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Democratic Republic of Congo: HRW report alleges European development banks are failing to protect Feronia workers on palm oil plantations

A new report by Human Rights Watch entitled "A Dirty Investment" alleges workers on Feronia-owned palm oil plantations in the Democratic Republic of Congo have been exposed to hazardous pesticides, which causes health problems, and suffer abusive employment practices, including receiving wages that drive extreme poverty levels. The report also claims that the European investment banks that fund Feronia - CDC Group from the United Kingdom; BIO from Belgium; DEG from Germany; and FMO from the Netherlands - had failed to meet their obligation to ensure that the companies they finance are not engaged in human rights abuses.

The four banks released a joint statement in response to the report, both available below. The BBC and Aljazeera articles includes comments from Feronia.

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Article
26 November 2019

Democratic Republic of Congo: Report finds Feronia workers suffer from pesticide exposure-related health conditions

Author: British Broadcasting Corporation (BBC)

"DR Congo workers for Feronia made impotent by pesticides - HRW", 25 November 2019

Workers exposed to pesticides at a UK-funded firm in the Democratic Republic of Congo have complained of becoming impotent, a rights group has said...

...The UK government's development bank, CDC, owns 38% of Feronia in DR Congo.It said Feronia had invested heavily in protective equipment and all workers were required to wear it.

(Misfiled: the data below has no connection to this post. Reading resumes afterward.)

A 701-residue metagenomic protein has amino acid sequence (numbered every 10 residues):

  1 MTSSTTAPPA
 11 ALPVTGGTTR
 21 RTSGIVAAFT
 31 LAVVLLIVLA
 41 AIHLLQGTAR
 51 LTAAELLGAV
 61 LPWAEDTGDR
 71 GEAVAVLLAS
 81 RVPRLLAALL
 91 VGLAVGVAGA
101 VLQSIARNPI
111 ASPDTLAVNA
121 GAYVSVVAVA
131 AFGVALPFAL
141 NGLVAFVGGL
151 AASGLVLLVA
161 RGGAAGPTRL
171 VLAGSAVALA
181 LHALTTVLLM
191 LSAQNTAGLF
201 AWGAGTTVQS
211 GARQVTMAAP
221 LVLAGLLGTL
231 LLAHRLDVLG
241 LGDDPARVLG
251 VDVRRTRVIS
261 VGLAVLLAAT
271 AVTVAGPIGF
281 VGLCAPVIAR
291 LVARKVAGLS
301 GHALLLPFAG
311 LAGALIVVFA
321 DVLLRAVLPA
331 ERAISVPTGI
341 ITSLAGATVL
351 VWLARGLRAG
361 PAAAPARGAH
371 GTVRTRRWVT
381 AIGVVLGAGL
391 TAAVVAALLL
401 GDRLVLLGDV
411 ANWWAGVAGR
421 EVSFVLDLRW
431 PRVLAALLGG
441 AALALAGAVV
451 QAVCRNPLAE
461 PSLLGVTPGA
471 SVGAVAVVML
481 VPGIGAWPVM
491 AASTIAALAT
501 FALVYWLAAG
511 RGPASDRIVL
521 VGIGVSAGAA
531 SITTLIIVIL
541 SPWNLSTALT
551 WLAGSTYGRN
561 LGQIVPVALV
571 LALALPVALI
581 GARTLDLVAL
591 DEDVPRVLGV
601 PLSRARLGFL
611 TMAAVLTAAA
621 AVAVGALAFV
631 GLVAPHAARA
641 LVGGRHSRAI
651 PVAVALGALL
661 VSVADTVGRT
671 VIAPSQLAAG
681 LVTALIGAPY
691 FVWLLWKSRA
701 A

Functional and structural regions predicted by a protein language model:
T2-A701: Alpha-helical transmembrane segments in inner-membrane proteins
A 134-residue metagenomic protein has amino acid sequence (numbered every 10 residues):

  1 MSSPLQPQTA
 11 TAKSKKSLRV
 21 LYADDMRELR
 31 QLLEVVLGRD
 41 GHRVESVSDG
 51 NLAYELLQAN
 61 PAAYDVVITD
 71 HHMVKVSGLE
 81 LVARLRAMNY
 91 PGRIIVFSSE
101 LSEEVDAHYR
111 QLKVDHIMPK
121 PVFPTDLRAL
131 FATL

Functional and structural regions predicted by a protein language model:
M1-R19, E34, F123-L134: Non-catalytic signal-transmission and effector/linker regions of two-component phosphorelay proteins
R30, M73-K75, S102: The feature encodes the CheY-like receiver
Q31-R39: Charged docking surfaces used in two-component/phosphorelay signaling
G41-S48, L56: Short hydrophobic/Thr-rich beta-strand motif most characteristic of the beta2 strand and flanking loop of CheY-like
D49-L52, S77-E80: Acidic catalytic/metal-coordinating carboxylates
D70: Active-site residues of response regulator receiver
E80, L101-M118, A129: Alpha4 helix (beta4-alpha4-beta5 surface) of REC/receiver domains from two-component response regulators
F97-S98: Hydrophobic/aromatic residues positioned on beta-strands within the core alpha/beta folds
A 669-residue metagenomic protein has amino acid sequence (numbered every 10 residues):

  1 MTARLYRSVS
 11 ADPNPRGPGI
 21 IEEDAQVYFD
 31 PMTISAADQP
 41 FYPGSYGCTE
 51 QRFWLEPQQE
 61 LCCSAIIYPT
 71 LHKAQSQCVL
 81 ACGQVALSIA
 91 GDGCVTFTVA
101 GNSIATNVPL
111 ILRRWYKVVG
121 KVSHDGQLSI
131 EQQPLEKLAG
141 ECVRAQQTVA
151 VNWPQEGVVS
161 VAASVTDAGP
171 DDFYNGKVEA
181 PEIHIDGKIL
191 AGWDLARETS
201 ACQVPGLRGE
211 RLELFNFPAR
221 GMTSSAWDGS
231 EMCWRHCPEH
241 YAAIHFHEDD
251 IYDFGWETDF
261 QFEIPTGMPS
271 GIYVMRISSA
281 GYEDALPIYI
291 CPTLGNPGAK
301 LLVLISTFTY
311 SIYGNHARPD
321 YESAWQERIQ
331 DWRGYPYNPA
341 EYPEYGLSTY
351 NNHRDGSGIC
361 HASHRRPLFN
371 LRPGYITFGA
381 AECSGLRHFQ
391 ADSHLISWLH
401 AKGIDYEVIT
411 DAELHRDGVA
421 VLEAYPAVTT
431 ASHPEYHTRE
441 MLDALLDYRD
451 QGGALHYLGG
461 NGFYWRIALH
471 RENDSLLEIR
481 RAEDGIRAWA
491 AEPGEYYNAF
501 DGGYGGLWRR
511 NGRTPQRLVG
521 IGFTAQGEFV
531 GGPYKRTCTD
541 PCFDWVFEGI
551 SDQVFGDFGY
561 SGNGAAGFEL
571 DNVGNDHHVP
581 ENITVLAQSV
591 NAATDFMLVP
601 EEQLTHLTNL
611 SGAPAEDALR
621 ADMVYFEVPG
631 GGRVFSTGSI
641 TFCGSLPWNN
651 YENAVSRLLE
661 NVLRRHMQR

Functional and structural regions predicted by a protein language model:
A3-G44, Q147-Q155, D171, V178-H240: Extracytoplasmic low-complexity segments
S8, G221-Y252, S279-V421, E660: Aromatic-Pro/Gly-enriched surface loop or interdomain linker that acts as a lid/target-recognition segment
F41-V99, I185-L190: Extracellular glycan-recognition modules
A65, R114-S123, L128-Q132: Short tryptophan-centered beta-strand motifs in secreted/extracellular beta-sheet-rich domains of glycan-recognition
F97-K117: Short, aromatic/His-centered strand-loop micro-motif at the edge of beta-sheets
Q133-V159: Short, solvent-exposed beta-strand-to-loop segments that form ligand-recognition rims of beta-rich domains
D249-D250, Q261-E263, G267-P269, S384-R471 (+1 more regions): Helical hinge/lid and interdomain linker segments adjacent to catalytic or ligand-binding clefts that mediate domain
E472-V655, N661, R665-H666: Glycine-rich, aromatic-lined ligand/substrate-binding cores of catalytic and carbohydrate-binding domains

Feronia...said...it had spent $360,000 (£280,000) on personal protective equipment...which workers had been trained to use, and it had implemented a policy requiring the equipment to be worn in the workplace...

...Impotence - along with shortness of breath, headaches, and weight loss that the workers complained about - were health problems "consistent with exposure to pesticides in general..."...

...At the Yaligimba plantation, the company dumped the waste from its palm oil mill next to workers' homes...

...The rights group also accused Feronia of paying "extreme poverty" wages...

In a statement, CDC said: "Palm Oil Mill Effluent (POME)...does not threaten human health. A treatment plant for POME represents a multimillion dollar investment - money that the company has chosen instead to spend on housing, clean water provision, healthcare and educational facilities for employees, their families and other members of the local communities. It is the aim of the company to build treatment plants...but is regrettably not in a financial position to do so currently...In addition, the company has refurbished or dug 72 new boreholes for the provision of clean water..."

...[Feronia said]  working conditions had improved considerably since the involvement of the European banks in 2013. Employees were now paid substantially more than the minimum wage...It also confirmed that it had invested considerably in access to safe drinking water...

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Report
25 November 2019

A Dirty Investment

Author: Human Rights Watch

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Item
25 November 2019

A joint statement from CDC Group, BIO, DEG and FMO on the long-term role of Development Finance Institutions in poverty-stricken regions of the world

Author: CDC Group, BIO, DEG and FMO

...Today’s Human Rights Watch report concerning our shared investment in PHC/Feronia [...] highlights the need for further investment to improve environmental and working conditions at the company. Realising improvements to working conditions and community infrastructure is central to DFIs’ engagement with Feronia. We therefore welcome HRW’s research and will continue to work with Feronia on how to best address these urgent challenges. We take very seriously our role and commitment as long-term socially responsible DFI investors to manage salient impacts and help to achieve positive change in challenging and imperfect contexts...